About two dozen tax-exempt Florida hospitals that set up medical malpractice and workers' compensation trust funds have disbanded the organizations to get better liability insurance prices through the commercial market.
A federal appeals court in Atlanta in January upheld a U.S. Tax Court ruling that income of the trust funds is taxable (Jan. 29, p. 27). However, the hospitals decided last November to purchase less-expensive commercial insurance instead of using their trust funds, said Peter Brennan, a spokesman for Sedgwick James, the Maitland, Fla.-based service agent for the hospitals.
"The decision by the federal court had no bearing on the hospitals' decision," Brennan said. "There are fewer governmental hospitals in the state to spread risk among."
In 1983, for example, there were 50 not-for-profit governmental hospitals in Florida and a total of 219 community hospitals, according to the Florida Hospital Association. In 1995, there were 25 governmental hospitals and 224 community hospitals.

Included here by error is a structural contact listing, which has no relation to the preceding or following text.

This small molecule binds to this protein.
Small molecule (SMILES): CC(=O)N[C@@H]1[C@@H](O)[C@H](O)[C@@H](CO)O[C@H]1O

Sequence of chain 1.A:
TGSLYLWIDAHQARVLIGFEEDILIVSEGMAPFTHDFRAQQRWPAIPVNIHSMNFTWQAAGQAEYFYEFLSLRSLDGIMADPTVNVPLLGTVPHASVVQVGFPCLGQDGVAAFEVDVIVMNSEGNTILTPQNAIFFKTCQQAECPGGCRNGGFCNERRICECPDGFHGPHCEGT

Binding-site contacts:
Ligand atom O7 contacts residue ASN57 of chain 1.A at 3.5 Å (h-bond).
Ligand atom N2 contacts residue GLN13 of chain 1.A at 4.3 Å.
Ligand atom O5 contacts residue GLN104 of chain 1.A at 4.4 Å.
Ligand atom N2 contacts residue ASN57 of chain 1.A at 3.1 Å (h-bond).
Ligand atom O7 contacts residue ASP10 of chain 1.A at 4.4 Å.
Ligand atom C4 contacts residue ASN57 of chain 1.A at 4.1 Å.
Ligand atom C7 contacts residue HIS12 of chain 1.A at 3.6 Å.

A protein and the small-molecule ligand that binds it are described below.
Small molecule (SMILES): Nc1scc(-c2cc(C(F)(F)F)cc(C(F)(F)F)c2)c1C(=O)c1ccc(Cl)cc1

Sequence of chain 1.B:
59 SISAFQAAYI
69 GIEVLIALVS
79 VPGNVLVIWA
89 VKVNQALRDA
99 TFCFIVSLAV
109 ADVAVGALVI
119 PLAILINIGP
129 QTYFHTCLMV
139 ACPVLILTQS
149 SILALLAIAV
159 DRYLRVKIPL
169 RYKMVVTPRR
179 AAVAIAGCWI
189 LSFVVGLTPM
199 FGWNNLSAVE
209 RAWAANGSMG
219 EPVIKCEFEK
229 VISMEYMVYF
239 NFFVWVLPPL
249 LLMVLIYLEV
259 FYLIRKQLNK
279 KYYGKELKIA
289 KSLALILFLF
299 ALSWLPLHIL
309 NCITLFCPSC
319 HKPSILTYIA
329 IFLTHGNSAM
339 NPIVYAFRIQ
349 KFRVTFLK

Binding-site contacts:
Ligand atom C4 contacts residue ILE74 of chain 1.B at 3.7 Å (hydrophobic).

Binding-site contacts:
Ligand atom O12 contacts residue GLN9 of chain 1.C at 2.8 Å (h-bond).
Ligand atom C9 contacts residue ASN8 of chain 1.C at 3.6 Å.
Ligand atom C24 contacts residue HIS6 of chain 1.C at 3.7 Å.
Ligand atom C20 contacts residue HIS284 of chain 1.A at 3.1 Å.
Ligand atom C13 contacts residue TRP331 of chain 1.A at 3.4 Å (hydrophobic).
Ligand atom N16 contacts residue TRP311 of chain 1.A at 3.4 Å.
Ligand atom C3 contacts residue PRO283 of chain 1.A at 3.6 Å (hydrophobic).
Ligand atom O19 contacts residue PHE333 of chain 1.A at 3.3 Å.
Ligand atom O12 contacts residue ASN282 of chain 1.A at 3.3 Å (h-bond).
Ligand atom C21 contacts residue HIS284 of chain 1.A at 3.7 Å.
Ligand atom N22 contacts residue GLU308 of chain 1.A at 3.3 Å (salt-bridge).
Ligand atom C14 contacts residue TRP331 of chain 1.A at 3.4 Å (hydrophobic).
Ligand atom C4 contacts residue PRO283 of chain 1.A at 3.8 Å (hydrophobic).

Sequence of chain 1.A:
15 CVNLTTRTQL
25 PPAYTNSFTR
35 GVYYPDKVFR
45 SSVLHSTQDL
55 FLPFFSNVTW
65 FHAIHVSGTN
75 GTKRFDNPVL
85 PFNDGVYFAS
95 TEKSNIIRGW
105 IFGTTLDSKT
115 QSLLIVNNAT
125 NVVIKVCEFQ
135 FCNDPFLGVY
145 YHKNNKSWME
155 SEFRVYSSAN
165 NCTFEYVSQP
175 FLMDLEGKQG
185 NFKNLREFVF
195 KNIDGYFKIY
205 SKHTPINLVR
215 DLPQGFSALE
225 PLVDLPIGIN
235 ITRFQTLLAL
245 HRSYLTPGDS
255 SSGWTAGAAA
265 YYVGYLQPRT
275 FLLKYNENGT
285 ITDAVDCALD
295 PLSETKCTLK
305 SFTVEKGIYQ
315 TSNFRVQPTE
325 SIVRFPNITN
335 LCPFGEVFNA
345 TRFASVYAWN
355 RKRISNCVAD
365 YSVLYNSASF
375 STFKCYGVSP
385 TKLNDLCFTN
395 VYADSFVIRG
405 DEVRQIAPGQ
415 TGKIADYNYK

From a technical standpoint, the multimillion-dollar trust funds remain intact to earn interest and comply with state regulations, Brennan said. At some future date, the Florida Insurance Department will allow the hospitals to recoup the money in the trust funds, he said.
Brennan said the three trust funds "ceased to bear risk" in November. At that time, the funds purchased insurance policies to protect their remaining capital from liability for prior incidents.
The three funds are the Florida Hospital Trust Fund (created in 1975), the Florida Hospital Excess Trust Fund (1985) and the Florida Hospital Workers' Compensation Fund (1977).
Brennan declined to reveal the amount of money in each fund or the name of the insurers that the hospitals have contracted with to provide liability and workers' compensation coverage.
"The hospitals will save money," he said, because the liability insurance market is "soft," meaning policies are available at far lower cost>